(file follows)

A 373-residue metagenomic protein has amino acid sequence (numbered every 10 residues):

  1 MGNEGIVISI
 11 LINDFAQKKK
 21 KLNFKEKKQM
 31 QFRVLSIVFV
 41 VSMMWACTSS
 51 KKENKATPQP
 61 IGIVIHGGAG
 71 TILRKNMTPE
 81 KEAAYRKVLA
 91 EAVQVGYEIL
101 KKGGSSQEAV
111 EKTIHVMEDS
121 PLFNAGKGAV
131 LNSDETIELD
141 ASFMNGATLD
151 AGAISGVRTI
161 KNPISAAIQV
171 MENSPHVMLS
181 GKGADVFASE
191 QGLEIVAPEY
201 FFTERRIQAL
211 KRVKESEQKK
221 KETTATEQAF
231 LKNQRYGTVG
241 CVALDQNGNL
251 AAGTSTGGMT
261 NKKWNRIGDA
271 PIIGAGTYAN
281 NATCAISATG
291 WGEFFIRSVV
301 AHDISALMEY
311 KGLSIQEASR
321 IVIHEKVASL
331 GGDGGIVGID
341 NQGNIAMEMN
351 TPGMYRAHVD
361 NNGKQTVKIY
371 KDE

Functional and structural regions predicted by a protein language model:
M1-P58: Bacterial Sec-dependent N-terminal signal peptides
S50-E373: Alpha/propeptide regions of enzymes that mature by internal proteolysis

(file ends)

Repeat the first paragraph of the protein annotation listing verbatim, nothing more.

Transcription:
A 373-residue metagenomic protein has amino acid sequence (numbered every 10 residues):